Billionaire investor George Soros said Europe’s sovereign-debt woes are “more serious” than the financial crisis of 2008 and that the world faces the prospect of a “vicious circle” of deflation.
“We have a more dangerous situation now than in 2008,” Soros, 81, said in response to a question at an event in the southern Indian city of Bangalore today. “The crisis in Europe is more serious than the crash of 2008.”
Leaders in the euro region have struggled to solve the debt crisis that is now in its third year and which has clouded the outlook for the global economy. The European Central Bank has provided unprecedented cash injections to try to avert a credit crunch, while Greece, Ireland and Portugal have already been forced into bailouts.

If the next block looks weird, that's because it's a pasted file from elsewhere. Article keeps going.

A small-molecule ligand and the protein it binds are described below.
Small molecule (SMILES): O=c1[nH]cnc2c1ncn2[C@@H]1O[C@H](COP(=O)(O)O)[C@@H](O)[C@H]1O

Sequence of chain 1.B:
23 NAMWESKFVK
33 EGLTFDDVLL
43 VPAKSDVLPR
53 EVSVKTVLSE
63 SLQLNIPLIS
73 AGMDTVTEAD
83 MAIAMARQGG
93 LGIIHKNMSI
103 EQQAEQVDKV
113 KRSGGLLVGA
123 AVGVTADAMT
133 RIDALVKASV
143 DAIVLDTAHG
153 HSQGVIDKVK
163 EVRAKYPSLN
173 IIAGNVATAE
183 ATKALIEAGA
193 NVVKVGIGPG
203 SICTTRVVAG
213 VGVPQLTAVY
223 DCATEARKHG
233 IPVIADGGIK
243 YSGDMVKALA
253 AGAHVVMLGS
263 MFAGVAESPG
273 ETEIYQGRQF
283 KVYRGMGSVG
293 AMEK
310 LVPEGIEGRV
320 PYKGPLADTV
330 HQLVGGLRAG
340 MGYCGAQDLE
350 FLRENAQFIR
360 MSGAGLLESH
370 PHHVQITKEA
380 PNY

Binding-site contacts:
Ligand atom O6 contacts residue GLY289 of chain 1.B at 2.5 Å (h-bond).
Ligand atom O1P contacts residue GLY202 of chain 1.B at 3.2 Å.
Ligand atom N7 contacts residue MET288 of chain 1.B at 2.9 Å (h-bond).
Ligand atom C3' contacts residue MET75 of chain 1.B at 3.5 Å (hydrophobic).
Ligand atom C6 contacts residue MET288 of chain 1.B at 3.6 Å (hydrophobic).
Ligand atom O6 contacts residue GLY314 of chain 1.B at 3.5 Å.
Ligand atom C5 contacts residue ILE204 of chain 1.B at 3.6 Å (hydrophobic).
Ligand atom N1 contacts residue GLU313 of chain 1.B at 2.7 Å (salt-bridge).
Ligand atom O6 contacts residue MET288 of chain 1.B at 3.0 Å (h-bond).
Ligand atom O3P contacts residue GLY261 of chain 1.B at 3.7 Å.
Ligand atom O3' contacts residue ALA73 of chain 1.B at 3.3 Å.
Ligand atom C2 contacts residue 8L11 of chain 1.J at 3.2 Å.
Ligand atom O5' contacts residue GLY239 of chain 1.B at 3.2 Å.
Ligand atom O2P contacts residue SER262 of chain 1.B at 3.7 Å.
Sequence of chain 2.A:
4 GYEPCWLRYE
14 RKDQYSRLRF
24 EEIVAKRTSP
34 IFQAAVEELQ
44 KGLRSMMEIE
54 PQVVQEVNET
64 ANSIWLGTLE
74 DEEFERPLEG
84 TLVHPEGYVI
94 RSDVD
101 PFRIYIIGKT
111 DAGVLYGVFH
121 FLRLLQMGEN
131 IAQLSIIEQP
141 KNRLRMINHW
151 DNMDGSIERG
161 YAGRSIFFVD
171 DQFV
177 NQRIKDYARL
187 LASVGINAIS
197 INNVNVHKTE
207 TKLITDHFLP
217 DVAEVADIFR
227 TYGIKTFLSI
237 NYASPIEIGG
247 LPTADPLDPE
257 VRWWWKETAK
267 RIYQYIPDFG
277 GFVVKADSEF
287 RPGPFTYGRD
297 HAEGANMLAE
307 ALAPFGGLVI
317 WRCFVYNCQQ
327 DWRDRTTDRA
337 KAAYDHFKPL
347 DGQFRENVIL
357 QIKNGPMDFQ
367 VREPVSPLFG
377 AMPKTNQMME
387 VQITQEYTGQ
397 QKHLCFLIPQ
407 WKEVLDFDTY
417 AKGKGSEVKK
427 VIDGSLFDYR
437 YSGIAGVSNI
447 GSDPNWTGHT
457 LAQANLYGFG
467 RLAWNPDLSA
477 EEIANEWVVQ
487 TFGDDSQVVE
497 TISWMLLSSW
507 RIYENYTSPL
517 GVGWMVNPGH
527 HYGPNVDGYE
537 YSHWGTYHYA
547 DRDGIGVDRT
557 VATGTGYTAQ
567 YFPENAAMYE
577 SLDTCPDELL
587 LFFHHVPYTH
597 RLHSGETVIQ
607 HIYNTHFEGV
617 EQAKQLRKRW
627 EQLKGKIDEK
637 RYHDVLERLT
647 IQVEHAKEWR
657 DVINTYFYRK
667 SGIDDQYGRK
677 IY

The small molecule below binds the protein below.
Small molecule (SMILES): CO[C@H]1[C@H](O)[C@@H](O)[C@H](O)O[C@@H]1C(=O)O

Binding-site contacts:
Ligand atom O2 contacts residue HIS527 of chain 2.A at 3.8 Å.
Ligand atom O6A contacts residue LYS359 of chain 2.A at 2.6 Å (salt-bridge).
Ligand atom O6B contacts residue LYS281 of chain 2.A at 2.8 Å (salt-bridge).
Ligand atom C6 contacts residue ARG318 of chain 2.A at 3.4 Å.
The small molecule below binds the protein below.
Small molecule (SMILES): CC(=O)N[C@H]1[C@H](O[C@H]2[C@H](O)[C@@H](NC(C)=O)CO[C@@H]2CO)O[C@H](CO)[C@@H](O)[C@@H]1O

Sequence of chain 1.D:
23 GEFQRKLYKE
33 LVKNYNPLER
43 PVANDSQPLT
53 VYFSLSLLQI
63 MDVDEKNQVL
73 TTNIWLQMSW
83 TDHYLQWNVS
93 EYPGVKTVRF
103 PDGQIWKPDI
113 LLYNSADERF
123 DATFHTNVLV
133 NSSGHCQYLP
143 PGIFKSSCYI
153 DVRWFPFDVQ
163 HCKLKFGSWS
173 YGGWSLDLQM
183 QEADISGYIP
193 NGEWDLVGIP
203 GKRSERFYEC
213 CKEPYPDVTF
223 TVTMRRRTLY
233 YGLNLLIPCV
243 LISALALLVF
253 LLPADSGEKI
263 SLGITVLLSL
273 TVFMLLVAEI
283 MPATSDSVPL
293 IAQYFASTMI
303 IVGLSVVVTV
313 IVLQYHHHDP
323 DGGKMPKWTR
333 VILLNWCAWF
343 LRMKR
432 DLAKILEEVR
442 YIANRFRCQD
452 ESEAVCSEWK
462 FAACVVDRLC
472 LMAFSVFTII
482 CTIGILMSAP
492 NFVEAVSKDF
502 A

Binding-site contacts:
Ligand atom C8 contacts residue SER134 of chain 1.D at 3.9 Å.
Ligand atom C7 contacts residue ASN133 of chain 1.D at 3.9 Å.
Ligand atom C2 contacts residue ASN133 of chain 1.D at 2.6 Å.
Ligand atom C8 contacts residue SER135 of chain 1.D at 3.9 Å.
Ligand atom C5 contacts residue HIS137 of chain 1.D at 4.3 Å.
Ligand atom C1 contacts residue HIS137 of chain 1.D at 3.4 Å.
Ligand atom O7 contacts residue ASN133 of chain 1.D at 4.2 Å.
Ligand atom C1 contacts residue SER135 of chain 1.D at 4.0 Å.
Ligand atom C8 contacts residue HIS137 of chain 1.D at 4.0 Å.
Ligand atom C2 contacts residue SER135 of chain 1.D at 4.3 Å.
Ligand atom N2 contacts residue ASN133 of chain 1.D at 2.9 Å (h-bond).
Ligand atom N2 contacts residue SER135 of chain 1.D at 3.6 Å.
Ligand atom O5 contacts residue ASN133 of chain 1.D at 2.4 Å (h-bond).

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Qualivian Investment Partners commentary for the second quarter ended July 30, 2020. Q2 2020 hedge fund letters, conferences and more “Short-term investors will accept a 20% gain because they didn’t spend the time to develop the conviction and foresight to see the next 500%.” - Ian Cassell Executive Summary Readers of investment letters fall into Read More
The euro strengthened against the dollar for the first time in four days as the leaders of Germany and France meet to craft a plan for rescuing the 17-nation common currency.
The euro advanced against all but one of its 16 biggest peers, after earlier reaching an 11-year low against the yen. German Chancellor Angela Merkel and French President Nicolas Sarkozy gather in Berlin today to flesh out a new rulebook for fiscal discipline negotiated at a Dec. 9 summit that seeks to create a “fiscal compact” for the euro area.
The shared currency advanced 0.5 percent to $1.2781 at 10:35 a.m. London time, after earlier falling to $1.2666, its weakest level since September 2010. The euro was 0.3 percent stronger at 98.18 yen after dropping to 97.28, the least since December 2000. The dollar was 0.2 percent weaker at 76.82 yen. Japan’s markets are closed today for a public holiday.